Q: So how does Ocado justify the stratospheric price tag?
A: Like other successful dotcoms, it is genuinely scaleable, it claims, delivering margins way higher than a traditional supermarket or a grocery dotcom picking set-up above a certain capacity.

Q: What are its growth prospects?
A: Good, based on its accounts. It is on track to break sales of £500m to year-end November. Furthermore its directors believe UK grocery has the lowest online penetration of all core consumer markets. It has also identified opportunities in non-food, and another potentially lucrative possibility is to replicate the model overseas through licensing deals.

Q: Is price the only sticking point?
A: Not at all. One issue is its apparent rivalry with partner Waitrose. As of next year both will offer online grocery shopping within the M25. However, Ocado also agreed a new 10-year branding and sourcing arrangement with Waitrose in May that will run until September 2020 (although either party can terminate from March 2017).

Others question the cost and payback on a second depot. The jury is also out on whether offering shares to customers who spent more than £300 in the last six months was neat or clumsy.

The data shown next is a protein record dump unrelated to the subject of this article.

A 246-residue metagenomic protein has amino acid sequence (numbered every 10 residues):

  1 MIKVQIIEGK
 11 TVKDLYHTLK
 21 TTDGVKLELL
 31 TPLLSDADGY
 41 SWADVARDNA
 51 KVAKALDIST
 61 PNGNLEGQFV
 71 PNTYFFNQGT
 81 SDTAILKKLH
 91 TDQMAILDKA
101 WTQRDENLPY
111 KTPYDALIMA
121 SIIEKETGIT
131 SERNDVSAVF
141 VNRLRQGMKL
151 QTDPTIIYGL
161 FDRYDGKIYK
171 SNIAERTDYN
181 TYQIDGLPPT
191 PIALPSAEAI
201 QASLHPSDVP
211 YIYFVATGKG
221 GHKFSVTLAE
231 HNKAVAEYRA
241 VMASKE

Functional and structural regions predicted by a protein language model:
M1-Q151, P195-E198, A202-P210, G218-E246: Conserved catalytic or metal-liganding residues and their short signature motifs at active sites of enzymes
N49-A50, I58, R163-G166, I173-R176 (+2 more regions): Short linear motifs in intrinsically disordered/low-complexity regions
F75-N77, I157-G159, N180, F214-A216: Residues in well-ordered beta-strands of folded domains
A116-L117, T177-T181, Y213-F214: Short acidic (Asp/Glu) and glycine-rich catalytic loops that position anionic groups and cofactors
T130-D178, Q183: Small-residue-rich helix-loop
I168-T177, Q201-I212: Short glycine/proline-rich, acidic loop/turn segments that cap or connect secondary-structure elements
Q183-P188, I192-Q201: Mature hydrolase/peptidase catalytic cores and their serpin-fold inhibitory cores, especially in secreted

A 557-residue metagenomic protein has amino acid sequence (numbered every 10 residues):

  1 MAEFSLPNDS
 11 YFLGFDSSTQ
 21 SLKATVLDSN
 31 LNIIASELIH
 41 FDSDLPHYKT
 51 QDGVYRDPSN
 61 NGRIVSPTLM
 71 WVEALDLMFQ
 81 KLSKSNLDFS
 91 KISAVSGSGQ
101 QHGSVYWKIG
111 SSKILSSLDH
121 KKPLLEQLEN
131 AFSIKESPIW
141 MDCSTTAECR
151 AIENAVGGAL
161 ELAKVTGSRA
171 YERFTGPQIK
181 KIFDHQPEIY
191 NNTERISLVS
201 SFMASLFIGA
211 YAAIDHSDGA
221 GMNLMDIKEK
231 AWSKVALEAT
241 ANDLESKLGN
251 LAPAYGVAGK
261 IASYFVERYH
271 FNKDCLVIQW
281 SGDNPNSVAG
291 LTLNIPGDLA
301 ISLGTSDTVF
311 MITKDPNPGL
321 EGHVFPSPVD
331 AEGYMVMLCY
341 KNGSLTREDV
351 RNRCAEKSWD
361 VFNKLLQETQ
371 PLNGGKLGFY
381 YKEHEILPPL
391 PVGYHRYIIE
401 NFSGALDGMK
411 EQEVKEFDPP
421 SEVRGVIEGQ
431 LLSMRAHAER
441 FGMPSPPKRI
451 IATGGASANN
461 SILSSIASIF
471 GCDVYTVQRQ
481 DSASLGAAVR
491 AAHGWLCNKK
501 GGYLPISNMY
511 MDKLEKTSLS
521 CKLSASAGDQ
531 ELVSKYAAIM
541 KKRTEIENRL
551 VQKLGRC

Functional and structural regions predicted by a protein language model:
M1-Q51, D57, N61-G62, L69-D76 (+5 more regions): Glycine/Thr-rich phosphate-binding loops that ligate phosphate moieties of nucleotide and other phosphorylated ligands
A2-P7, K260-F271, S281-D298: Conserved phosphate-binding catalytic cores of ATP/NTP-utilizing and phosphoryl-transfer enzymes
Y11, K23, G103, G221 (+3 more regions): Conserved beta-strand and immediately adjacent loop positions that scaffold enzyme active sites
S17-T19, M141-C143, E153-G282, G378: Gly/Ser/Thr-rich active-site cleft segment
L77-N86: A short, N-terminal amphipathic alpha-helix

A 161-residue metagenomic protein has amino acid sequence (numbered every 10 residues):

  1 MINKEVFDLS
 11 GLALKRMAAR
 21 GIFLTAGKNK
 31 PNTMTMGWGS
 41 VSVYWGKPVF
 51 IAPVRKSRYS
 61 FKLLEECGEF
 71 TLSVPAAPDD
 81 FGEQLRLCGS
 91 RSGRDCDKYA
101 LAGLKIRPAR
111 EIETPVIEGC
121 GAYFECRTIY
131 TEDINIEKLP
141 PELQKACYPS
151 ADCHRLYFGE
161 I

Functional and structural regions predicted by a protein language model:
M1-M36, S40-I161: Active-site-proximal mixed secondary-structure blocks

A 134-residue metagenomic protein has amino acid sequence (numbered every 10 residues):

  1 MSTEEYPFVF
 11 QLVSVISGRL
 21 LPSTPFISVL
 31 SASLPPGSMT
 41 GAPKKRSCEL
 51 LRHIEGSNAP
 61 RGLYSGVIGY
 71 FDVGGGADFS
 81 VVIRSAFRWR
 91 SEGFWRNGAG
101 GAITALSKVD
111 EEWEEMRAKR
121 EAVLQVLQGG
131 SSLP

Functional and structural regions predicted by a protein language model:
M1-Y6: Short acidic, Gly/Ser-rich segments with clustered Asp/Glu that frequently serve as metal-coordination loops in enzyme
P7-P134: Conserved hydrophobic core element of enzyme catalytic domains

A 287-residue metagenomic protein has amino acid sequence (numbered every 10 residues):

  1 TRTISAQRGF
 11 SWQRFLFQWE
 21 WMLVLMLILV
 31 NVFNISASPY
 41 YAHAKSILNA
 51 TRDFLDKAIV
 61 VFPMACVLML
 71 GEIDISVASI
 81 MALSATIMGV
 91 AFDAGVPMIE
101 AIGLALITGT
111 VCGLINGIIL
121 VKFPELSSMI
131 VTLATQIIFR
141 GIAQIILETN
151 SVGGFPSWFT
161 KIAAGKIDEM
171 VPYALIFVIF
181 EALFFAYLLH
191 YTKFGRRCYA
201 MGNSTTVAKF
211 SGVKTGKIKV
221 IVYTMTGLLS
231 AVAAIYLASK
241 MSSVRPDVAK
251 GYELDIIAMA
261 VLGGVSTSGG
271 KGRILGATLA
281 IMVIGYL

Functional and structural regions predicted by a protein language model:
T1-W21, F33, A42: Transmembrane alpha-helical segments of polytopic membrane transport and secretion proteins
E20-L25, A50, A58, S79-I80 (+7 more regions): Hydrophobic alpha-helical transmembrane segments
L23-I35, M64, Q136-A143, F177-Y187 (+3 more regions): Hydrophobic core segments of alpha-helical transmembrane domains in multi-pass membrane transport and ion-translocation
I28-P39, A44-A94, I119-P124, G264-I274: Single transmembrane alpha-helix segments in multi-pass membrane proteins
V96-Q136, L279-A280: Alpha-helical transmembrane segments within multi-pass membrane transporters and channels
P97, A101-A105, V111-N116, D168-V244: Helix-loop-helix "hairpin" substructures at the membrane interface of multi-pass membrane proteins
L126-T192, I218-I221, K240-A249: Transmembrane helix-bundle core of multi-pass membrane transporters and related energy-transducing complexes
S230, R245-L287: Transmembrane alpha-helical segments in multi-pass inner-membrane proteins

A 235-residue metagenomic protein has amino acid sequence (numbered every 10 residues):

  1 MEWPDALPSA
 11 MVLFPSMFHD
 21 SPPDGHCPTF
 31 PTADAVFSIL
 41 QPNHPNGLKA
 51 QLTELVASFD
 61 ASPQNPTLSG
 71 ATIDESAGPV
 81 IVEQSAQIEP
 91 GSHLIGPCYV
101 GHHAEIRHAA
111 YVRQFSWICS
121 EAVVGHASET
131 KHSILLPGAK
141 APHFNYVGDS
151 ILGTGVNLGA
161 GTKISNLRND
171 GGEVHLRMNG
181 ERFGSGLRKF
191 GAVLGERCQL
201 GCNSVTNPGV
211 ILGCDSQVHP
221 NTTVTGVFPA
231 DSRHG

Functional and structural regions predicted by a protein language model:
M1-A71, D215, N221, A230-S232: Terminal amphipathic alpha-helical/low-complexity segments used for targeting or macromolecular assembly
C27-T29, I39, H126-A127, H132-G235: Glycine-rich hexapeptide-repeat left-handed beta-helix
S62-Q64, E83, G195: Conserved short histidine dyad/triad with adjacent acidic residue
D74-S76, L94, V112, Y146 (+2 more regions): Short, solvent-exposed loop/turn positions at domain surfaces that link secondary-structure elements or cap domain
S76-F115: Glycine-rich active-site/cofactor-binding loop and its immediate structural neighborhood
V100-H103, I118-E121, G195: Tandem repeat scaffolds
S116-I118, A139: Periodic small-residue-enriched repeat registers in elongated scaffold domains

Q: Given current market turmoil, why now? What's the rush?
A: Good question. Collins Stewart analyst Greg Lawless says it makes more sense for Ocado to profit at the operating (EBIT) level first. He questions why existing shareholders aren't willing to invest further to get it to break even.

A senior industry source is equally sceptical. "If it's at the point in the curve it says it is at, it shouldn't need the money, and could therefore wait to guarantee the price it wants."

Q: So, will the flotation happen?
A: The turbulent market has caused a number of high-profile flotations from the likes of Travelport, New Look and Merlin Entertainments to be abandoned.

However, SuperGroup, owner of the uber-trendy SuperDry fashion label, proved you can successfully get an IPO away in the current climate. It floated in March with an IPO share price of 500p when The Grocer went to press the share price was 732p.

Ocado is certainly giving itself the best chance. At an estimated cost of £15m (almost double its recent half-year EDITDA) it's hired the best lawyers (Slaughter & May, Allen & Overy); the cream of the investment banks (Goldman Sachs, JP Morgan Cazenove and UBS); and big-shot City PR firm Brunswick. If anyone can get the IPO away, they can.

Q: What happens if investors want in but don't like the price?
A: The advisers might ask the shareholders to lower their expectations on valuation, while still being able to raise the finance it needs. Investors might also ask the founders not to cash in their stock just yet, locking them in for a longer period, to eliminate fears of a short. 

Q: What happens next?
A: A prospectus will be published next week on Ocado's dedicated IPO website. 'Investor education' is well under way and over the next couple of weeks managers will be wheeled out in front of potential investors. If the feedback matches Ocado's aspirations or is at least palatable, it hopes to get the IPO away this month.

Sources say Ocado is confident and analysts agree it's a good business. However, the key question is: is it a good investment?